'Unsolved Mysteries' is a TV series that, for its time in the '90s, was relatively low-rent stuff.

You had the somber Robert Stack stepping out of a stage street, covered in smoke and in a trenchcoat, recounting the mysterious disappearance of one unfortunate soul, intercut with interviews of well-meaning but dry interviews with people involved in the case, and all of it soundtracked by a synth keyboard with some ropey recreations thrown in for good measure.

From the very start, Netflix's reboot of 'Unsolved Mysteries' colours itself in a different light and leans more towards the true-crime documentary style that's permeated not just Netflix, but all streaming platforms of late. This time around, there's no host to guide through the audience through the story, instead relying upon on-screen visual aids such as a timeline or a map of the scene, followed by very skilfully cut and filmed interviews with those involved.

While the original always had a certain element of tabloid glee to their stories of vanishings and mysteries, this time around, people are not only believed but given a chance at explaining themselves without an ever-present narration to clarify or nullify their points. We can see people trip up on some elements, reassess certain aspects, and even in one or two cases, allow us draw conclusions of our own.

You'll find yourself trying to piece together some of the stories right after the episode ends, such is the skill in how the episodes are laid out and pieced together. It's clear the producers and directors are approaching it in a forensic, clear-eyed fashion, and not with an exploitative, sensationalist bent.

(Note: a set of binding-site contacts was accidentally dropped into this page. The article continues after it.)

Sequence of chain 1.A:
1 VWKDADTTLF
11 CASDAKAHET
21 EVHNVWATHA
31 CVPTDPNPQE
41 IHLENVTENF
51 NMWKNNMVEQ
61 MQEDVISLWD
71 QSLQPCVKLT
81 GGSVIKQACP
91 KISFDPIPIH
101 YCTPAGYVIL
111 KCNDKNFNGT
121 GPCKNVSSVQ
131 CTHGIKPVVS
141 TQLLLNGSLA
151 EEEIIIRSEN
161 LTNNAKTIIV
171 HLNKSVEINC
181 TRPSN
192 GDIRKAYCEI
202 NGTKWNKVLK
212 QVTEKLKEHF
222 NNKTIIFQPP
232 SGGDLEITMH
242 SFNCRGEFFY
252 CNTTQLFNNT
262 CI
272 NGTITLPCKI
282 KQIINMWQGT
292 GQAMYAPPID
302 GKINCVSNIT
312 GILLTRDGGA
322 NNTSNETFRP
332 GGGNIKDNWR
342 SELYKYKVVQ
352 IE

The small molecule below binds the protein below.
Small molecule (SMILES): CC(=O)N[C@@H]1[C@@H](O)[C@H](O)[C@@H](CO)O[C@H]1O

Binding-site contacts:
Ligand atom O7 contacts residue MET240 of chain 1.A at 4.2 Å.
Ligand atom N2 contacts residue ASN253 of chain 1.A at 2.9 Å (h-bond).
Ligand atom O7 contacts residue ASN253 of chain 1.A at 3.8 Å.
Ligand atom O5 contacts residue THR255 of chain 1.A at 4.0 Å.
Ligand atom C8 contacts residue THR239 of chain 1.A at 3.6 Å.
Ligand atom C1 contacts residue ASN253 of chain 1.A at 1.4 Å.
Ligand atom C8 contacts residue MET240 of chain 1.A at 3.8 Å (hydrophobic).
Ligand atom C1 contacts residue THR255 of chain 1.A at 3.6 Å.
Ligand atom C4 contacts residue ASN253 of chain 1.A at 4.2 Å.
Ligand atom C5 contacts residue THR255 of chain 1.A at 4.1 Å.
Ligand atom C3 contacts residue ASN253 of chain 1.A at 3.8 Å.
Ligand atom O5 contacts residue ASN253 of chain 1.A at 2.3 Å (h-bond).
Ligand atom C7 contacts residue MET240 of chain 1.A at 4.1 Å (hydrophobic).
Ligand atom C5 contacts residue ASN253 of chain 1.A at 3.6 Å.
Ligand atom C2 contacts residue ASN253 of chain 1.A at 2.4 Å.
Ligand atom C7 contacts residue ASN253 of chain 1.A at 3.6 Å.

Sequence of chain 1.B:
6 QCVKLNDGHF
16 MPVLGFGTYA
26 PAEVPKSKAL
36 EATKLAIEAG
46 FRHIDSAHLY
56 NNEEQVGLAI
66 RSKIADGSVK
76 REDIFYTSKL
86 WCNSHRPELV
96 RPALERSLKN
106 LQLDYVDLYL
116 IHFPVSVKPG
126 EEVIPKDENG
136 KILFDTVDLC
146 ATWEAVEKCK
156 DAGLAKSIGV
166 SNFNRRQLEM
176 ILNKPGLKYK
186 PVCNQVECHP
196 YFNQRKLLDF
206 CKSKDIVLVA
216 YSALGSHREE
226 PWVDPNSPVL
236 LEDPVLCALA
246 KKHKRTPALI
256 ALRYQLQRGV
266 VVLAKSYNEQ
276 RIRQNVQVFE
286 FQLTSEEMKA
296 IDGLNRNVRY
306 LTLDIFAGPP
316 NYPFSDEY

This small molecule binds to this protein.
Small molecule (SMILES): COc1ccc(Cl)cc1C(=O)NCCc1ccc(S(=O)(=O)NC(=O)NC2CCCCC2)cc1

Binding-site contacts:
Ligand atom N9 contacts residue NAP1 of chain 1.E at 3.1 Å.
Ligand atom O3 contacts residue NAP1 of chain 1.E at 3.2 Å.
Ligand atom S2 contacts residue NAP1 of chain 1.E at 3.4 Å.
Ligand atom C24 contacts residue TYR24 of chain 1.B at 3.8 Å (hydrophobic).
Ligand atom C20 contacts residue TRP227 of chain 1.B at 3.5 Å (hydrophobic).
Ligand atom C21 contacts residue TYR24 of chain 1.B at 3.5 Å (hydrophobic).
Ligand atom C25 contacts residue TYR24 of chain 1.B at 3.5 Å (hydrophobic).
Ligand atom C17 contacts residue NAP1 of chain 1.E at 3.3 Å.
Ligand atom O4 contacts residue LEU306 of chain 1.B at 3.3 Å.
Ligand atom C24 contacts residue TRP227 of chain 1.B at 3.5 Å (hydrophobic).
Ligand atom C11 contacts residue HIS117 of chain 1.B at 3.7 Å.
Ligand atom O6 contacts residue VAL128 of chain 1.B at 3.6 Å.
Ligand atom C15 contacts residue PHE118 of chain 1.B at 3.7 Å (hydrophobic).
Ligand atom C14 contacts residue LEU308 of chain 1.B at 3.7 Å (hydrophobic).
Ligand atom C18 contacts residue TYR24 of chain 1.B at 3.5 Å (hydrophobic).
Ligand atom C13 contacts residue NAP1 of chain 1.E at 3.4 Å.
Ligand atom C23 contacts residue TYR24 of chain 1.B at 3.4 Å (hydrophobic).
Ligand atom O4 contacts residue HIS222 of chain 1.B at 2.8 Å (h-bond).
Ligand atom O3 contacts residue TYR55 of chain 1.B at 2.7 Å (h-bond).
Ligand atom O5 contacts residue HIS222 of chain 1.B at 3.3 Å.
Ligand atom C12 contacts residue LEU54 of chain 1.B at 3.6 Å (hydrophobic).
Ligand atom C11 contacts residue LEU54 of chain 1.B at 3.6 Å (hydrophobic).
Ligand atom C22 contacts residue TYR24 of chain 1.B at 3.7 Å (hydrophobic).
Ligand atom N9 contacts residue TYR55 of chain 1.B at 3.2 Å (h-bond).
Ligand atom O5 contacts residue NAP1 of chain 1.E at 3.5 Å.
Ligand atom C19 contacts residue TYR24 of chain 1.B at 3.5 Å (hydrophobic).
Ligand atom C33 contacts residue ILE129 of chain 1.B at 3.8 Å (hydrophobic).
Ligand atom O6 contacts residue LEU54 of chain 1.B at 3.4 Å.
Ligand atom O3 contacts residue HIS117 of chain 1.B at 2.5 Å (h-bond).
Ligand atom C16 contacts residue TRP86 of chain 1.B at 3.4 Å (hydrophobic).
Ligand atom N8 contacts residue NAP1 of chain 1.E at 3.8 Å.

Theories are tested, examined, and discarded when they don't fit logical reasoning. One of the best episodes, involving a UFO experience in rural New England, not only investigates the event itself, but the fallout from speaking on what people saw - and how telling the truth doesn't always lead to the light.

More than anything, 'Unsolved Mysteries' labours to keep things as factual as can be and without any of the cheesiness of the original. There are, of course, some faults to be found in that premise. For one, all of the episodes bar one involve a disappearance and while the facts may lead you to a conclusion, and even the producers themselves tip towards it, you're still left unsure of what you saw. The original series had far more flavours in their stories, yet this time around, it seems so concerned with being fastidious and scrupulous that it loses a little of the charm in it.

That said, placing a shadowy silhouette of Robert Stack in the opening credits with a variation on the original theme is a wonderful touch, and the show does evoke the same kind of grim fascination that we all knew and enjoyed.